Australia chooses site for national nuclear waste facility

Article by Amanda Jasi

THE Australian Government has selected Napandee as the site for its National Radioactive Waste Management Facility (NRWMF), located near Kimba, South Australia (SA).

Traditional owners continue to oppose the project, and reportedly plan to launch a judicial review. Environmentalists and others have also spoken out against the project, questioning the safety of moving radioactive waste and jobs claims made by the Government.

The planned site would provide a single, purpose-built facility to consolidate waste in line with international best practice. Australian Governments have been working to create such a site for more than 40 years. It would provide a permanent disposal site for low-level radioactive waste and temporary storage for intermediate-level waste. A separate future facility will permanently store the country’s intermediate level waste.

According to a 2020 joint report, Australia had about 4,146 m3 of radioactive waste suitable for near-surface disposal that was in civilian programs awaiting disposal, and about 535.1 m3 that was unsuitable.

Currently, Australia’s radioactive waste is stored at more than 100 locations across the country including the Australian Nuclear Science and Technology Organisation (ANTSO) Lucas Height’s site, other scientific facilities, universities, and hospital basements.

Though Australia has almost one third of the world’s uranium reserves it lacks nuclear infrastructure such as power plants; though earlier this year it joined an international alliance to acquire nuclear powered submarines. However, according to World Nuclear Association, the country has a well-developed usage of radioisotopes in medicine, research, and industry.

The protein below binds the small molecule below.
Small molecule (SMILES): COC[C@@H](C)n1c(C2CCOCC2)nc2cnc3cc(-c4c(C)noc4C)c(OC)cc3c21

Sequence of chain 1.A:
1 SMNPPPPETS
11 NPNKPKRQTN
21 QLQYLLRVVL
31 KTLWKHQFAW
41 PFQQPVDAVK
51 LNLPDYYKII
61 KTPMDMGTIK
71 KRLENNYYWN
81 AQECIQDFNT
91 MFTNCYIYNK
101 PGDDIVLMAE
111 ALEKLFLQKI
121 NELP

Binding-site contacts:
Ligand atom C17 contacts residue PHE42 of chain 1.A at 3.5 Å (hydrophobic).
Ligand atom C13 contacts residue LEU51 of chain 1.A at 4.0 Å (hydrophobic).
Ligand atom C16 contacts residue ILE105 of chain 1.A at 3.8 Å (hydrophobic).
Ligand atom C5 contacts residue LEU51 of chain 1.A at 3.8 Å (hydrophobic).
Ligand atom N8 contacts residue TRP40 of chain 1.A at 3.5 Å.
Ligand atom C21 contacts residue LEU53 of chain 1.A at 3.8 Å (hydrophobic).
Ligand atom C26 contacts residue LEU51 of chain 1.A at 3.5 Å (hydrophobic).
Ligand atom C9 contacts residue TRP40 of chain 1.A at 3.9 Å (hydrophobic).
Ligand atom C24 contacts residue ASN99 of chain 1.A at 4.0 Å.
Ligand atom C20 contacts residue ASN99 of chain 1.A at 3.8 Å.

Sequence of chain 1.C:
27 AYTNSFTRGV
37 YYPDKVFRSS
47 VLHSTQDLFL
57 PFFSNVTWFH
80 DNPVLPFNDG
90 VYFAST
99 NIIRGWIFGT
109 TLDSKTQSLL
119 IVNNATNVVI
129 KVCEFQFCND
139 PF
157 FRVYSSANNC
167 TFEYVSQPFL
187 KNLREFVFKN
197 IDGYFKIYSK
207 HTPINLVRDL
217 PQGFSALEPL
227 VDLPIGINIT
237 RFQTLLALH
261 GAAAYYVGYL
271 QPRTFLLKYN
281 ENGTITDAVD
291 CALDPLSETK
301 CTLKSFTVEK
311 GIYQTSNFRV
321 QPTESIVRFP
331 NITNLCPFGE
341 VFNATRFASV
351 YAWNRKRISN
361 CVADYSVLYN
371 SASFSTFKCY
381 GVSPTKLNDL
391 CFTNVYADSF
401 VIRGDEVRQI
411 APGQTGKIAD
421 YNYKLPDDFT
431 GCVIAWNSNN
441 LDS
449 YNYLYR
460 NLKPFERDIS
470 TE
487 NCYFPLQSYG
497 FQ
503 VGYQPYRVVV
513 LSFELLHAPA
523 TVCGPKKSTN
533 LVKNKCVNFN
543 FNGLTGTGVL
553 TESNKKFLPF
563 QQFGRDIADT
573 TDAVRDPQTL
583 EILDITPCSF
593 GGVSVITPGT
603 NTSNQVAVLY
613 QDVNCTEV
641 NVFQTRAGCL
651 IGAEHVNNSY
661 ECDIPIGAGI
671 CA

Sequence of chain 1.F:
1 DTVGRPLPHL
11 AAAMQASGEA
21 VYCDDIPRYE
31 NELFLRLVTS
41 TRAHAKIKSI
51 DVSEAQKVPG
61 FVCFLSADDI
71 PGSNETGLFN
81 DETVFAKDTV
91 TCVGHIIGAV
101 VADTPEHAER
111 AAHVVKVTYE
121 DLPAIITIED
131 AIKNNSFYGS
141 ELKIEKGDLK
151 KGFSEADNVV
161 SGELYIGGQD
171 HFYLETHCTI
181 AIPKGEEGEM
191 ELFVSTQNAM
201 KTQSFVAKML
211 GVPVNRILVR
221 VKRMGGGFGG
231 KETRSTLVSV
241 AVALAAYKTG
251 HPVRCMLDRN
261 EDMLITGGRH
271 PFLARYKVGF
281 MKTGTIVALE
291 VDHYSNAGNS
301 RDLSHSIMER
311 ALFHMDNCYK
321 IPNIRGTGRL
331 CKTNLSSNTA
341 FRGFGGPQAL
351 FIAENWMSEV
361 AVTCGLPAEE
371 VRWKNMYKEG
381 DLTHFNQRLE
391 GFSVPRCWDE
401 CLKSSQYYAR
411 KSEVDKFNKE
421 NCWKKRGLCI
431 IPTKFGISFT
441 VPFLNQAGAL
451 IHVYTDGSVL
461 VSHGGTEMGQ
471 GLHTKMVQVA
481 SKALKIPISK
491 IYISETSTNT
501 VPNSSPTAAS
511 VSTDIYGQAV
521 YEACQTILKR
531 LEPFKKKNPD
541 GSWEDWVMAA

Napandee, which is 24 km from Kimba, has a total property size of 908.7 ha. The planned facility will be built on the approximately 211 ha of land which the commonwealth has acquired from the landowner. Resources Minister Keith Pitt said it will be built after detailed designs, and technical and heritage studies are completed.

The site’s delivery and operation will be managed by the Australian Radioactive Waste Agency (ARWA), which is leading the process to responsibly manage the nation’s radioactive waste. ARWA has also been responsible for the site selection process. The Government says the agency’s commitment to working in a way that respects the views of those who have concerns will be paramount.

The announcement is a step towards a A$31m (US$22.2m) Community Development Package to support the local host community.

The Guardian reports that the traditional owners of the land, the Barngarla people, will continue to fight to stop the planned facility. They unanimously opposed the proposal before the recent decision was announced but were reportedly excluded from the related ballot because they do not live in the council area. Now they intend to lodge an application for judicial review of the entire project.

Friends of the Earth Australia highlighted other hurdles for the Government including environmental assessment, assessment by the federal nuclear regulator Australian Radiation Protection and Nuclear Safety Agency (ARPANSA), a state parliamentary inquiry, and upcoming state and federal elections.

Jim Green, National Nuclear Campaigner at Friends of the Earth Australia disputed the number of jobs that would be created and questioned the safety of moving intermediate-level waste to the new site temporarily. He argued that “intermediate-level waste should be stored at ANSTO’s Lucas Heights site until a suitable disposal facility is available”.

“The [Australian] Government’s plan to move intermediate-level waste from secure above-ground storage at Lucas Heights to far less secure storage at Kimba is absurd and indefensible.”

Article by Amanda Jasi

Staff Reporter, The Chemical Engineer

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